Lawmakers send abortion bill to Cooper
State lawmakers have, in less than a week, passed a measure that would make it a felony for a doctor to fail to perform lifesaving measures on a baby born alive as a result of a botched abortion.
Following the Senate’s Monday night lead, the House passed Senate Bill 359, titled the “Born-Alive Abortion Survivors’ Protection Act,” on Tuesday by a 65-46 vote.
Four Democrats – Reps. James Gaillard, D-Nash, Charles Graham, D-Robeson, Garland Pierce, D-Scotland, and Raymond Smith Jr., D-Wayne – joined the Republican majority to voter for the bill.
The bill now heads to Gov. Roy Cooper. His spokeswoman, Sadie Weiner, didn’t respond Monday when asked whether Cooper would veto the bill.
The American Civil Liberties Union quickly called for a veto.
“This extreme anti-abortion bill shamelessly inserts political ideology into the practice of medicine, replacing health care providers’ best judgment with that of politicians,” Susanna Birdsong, senior policy counsel for the ACLU of North Carolina, said in a statement.
But Tami Fitzgerald, executive director of the North Carolina Values Coalition, praised the legislation.
“If an infant survives an abortion, he or she should be treated with the same degree of professional skill, care and diligence to preserve its life and health that any other infant receives after birth,” Fitzgerald said in a statement. “A so-called ‘right to abortion’ should not translate to a right to a dead child no matter what.”
In addition to prosecuting health care providers, the bill would require anyone with knowledge of such an act to report it to authorities. Mothers could not be prosecuted for failure to provide care.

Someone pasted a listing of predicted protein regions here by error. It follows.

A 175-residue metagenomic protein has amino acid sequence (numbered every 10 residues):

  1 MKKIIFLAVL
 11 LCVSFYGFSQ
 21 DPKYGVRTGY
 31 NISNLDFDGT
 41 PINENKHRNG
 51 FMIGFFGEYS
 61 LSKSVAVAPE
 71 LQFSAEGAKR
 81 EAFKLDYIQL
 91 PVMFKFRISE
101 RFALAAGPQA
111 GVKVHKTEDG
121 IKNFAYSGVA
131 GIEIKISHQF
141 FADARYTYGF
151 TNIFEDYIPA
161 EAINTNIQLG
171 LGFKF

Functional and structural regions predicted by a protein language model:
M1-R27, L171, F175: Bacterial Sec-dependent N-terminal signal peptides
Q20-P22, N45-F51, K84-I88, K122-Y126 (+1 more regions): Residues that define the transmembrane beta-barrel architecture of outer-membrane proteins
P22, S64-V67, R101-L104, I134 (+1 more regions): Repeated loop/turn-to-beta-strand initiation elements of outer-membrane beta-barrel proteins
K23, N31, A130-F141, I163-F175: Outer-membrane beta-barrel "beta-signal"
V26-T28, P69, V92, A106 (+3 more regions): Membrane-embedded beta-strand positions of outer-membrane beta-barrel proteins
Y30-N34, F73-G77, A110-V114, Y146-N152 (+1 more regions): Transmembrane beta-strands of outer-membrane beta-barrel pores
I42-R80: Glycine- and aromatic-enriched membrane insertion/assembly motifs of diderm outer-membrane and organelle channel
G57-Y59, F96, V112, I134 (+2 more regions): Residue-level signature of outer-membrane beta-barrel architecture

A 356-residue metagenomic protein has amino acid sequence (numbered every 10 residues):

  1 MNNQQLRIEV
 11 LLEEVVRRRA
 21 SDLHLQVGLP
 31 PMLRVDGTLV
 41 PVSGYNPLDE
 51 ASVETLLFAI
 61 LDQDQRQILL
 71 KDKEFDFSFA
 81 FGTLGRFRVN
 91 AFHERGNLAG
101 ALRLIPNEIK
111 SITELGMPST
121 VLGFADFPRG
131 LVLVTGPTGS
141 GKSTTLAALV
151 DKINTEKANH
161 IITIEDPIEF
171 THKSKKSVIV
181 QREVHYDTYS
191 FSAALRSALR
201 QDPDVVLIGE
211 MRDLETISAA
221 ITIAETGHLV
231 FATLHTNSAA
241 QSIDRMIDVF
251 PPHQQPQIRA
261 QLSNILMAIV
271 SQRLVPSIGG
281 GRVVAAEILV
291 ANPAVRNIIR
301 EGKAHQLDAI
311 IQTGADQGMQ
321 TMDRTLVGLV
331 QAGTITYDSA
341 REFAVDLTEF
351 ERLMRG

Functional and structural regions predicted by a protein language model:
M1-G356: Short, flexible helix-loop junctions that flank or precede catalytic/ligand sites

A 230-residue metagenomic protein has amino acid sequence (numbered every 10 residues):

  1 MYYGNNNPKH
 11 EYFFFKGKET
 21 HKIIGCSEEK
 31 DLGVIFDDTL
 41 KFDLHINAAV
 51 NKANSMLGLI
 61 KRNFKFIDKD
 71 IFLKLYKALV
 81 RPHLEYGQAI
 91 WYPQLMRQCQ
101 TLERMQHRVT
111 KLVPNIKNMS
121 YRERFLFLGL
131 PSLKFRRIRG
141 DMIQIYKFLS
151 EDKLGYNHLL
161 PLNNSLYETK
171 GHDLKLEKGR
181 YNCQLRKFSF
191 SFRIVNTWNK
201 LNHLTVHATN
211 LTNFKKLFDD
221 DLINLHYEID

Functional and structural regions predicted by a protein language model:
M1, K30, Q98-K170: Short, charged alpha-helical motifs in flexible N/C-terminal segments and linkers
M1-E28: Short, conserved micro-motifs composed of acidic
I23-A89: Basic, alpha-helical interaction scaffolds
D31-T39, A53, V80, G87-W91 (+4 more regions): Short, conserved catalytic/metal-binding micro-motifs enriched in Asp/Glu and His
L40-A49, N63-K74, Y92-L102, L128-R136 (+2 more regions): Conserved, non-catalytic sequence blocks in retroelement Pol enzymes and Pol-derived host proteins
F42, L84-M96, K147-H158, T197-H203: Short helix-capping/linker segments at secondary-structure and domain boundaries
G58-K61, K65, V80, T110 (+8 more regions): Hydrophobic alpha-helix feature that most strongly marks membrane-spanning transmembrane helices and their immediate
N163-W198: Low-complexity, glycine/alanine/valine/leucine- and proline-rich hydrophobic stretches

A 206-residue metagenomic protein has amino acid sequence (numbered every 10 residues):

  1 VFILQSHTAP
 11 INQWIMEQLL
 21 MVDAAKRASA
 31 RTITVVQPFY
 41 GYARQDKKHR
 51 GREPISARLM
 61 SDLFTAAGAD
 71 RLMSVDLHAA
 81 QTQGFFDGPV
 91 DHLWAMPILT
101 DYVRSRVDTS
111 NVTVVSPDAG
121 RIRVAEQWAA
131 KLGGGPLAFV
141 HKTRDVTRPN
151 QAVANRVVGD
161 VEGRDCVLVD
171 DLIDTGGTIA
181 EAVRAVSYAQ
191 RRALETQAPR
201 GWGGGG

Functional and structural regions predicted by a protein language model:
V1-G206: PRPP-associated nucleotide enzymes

It’s unclear how often babies are born in such a scenario and even less clear how often doctors fail to take action to save the baby’s life. Late-term abortions, the cases in which a such a birth would be most likely to occur, make up less than 1 percent of all abortions.
Rep. Pat McElraft, R-Carteret, insists that infanticide has occurred in North Carolina and described in detail aborted fetuses she saw years ago while training for her former job in medical product sales.
“This has nothing to do with a woman’s decision to abort her baby, noting to do with the procedure itself,” McElraft said. “This is about the baby.”
But House Democrats called the bill unnecessary, saying state law already makes it a crime to kill a living infant, either on purpose or through neglect.
“Does anyone think infanticide is legal in North Carolina?” asked Rep. Susan Fisher, D-Buncombe. “There is no problem that this bill is addressing.”
Fisher argued that the “scary-sounding penalties” are solely meant to intimidate doctors who perform abortions.
“It’s time to trust women to make our own health care decisions,” said Rep. Rachel Hunt, D-Mecklenburg. “The women of North Carolina put each of us into office, and the women of North Carolina can take each of us out.”